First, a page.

Upcycle a Candlewick Bedspread
Several years ago, we owned a small, but very charming lake house here in North Carolina. The purchase of the lake house was rather spur of the moment, which is truly a little out of character for us. But, given the last minute nature of it, we found ourselves scurrying around to outfit it. Several of our friends and family members gifted us furniture, artwork, dishes, linens and many other items that helped make our little cottage a home. One of the many items ‘gifted’ by my parents was an old Candlewick bedspread. I can’t remember ever seeing this bedspread in any of the homes we lived in during my childhood, so I’m not sure where it came from. It had clearly seen better days, with several spots that looked like rust sprinkled across it. In any event, when we sold the lake house, 5 years ago, the bedspread found its way to my attic. I go through my attic periodically (not frequently-periodically though) and each time I considered the fate of the stained candlewick bedspread, I found I just couldn’t dispose of it.
Fun Fact: Candlewicking became popular in towards the end of the 18th century, around the time of the invention of the cotton gin. It’s an embroidery technique done on 100-percent cotton muslin, which has not been preshrunk. The candlewicking fabric is washed after stitching as the shrinking of the muslin will not only hold the knots, but it also will cause the embroidered stitches to pop. Traditionally, the same material used as wicks of candles is what was used to do the emroidery. The fringe that finishes Candlewicking bedspreads is another characteristic of traditional candlewicking.
I’m not sure what prompted me to think to turn this bedspread into handtowels, but I’m glad of that fleeting moment of genius. I really love these in my guest bathroom and I love that I was able to upcycle this bedspread instead of disposing of it.
The fringe on the bedspread was my favorite thing about the bedspread, so I definitely wanted to use that trim as trim for my hand towels as well. However, found that the scattered rust spots made it hard to find a piece that had the trim, but without the rust. So…I did what any crafty gal would do, I removed the fringe and reattached it to pieces from the bedspread that were not stained.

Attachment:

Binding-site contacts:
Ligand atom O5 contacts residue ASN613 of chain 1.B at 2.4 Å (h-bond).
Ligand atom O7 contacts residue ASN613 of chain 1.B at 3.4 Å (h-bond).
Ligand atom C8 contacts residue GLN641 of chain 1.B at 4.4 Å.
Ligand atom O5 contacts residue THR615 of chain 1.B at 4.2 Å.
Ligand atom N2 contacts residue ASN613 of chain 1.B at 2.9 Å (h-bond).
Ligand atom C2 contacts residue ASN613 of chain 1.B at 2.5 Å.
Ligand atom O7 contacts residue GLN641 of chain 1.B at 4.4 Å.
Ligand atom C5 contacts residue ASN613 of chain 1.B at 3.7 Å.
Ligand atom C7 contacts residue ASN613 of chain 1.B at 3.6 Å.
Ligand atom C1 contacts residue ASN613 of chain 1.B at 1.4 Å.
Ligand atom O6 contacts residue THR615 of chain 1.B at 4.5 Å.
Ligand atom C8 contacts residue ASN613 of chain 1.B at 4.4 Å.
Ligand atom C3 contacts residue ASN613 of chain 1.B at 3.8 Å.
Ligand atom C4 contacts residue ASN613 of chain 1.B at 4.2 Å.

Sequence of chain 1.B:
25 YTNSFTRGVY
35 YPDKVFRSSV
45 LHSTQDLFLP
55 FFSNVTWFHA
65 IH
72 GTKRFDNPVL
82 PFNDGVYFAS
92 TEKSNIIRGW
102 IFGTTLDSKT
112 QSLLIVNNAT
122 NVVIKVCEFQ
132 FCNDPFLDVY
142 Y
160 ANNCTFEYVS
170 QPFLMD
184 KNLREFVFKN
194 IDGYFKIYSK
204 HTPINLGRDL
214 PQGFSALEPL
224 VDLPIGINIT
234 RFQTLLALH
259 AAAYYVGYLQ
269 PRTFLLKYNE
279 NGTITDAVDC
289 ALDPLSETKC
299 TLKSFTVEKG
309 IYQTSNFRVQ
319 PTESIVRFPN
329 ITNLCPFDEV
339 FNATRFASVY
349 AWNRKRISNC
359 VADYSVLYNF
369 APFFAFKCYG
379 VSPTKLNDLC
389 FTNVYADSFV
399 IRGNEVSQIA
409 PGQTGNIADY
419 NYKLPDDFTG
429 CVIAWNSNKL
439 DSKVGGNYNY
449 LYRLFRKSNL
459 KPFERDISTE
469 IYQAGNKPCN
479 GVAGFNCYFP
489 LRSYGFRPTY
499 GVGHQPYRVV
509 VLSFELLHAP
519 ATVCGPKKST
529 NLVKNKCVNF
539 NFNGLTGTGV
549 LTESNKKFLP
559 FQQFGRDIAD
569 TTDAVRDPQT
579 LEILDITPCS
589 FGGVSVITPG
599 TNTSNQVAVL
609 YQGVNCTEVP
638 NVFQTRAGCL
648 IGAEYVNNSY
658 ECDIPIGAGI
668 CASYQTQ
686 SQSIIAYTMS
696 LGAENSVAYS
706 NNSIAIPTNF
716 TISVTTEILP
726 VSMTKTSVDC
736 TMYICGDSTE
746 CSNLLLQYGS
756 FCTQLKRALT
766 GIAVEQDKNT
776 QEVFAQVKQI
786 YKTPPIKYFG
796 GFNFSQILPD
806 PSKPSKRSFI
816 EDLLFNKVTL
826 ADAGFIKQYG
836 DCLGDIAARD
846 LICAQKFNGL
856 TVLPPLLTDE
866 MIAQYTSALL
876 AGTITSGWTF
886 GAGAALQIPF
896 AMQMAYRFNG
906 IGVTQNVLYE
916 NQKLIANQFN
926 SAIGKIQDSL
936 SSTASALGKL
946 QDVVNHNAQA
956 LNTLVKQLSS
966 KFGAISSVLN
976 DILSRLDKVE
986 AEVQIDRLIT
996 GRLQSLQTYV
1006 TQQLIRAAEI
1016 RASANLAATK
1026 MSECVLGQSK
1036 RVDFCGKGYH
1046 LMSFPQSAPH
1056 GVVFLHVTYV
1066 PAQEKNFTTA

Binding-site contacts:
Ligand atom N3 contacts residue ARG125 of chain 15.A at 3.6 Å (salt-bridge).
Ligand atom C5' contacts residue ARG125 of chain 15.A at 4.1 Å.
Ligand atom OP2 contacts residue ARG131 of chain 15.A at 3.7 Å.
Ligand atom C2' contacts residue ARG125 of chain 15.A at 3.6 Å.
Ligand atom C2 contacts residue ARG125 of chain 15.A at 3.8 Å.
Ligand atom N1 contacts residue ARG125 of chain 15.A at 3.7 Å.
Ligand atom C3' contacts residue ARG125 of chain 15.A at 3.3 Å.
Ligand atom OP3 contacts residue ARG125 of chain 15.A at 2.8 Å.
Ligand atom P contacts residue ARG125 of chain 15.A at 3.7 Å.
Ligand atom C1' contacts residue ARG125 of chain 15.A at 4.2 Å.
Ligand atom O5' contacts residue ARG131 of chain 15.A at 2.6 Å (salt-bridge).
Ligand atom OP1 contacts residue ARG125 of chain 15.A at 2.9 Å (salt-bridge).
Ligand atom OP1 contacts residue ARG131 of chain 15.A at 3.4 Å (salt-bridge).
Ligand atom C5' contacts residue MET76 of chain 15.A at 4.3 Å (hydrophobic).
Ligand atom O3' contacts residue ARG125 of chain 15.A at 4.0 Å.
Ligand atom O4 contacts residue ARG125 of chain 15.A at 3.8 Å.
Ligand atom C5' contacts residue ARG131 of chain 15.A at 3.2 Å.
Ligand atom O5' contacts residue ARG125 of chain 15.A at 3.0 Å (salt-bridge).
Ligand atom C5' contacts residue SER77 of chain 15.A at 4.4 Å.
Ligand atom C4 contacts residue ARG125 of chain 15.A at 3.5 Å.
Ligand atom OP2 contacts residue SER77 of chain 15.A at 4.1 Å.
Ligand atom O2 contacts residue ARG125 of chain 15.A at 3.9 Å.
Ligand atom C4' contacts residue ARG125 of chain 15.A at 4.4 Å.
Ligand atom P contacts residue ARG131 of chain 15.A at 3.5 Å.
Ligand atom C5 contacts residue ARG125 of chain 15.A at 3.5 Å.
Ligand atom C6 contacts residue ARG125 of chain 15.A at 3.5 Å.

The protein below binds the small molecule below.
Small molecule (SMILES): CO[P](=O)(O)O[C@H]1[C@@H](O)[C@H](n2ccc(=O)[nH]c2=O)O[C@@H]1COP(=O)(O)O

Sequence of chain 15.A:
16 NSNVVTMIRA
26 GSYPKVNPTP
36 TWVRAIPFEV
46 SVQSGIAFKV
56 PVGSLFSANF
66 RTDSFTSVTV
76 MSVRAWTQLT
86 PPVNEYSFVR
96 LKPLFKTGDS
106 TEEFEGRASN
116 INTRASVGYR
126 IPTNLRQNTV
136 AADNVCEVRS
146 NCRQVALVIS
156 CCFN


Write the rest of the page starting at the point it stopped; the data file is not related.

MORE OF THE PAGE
Removing the fringe was the most time consuming part of this project, but one easily accomplished sitting in front of a good movie. I did find that the hand towel had more oomph to it when it was doubled, so I sewed two pieces of the candlewick together and then sewed the fringe on the bottom.
The finished hand towel is 14″ by 29″ with the fringe. I added 1/2″ to each side when I cut the material, so I cut 2 15″ by 30″ pieces of the material.
This one bedspread made quite a few hand towels, so I was more than happy to gift some of them to friends and family without really diminishing my own stash. Paired with a pretty basket, a bar of soap or pretty soap dish, these hand towels would make the perfect gift.
Here’s a round-up of some great items to accompany your candlewick hand towels if you’re looking to gift them. (This post contains affiliate links for your convenience and I will earn a small commission if these products are purchased. However, please know that I won’t recommend a product I don’t or wouldn’t use. Also, the price you are charged does not increase through the use of these links. Any income we earn from this affiliate revenue helps defray the costs associated with operating this blog. See here for my full disclosure policy.)
Have a favorite item that you’ve upcycled? I’m always looking for good ideas, so please share it.
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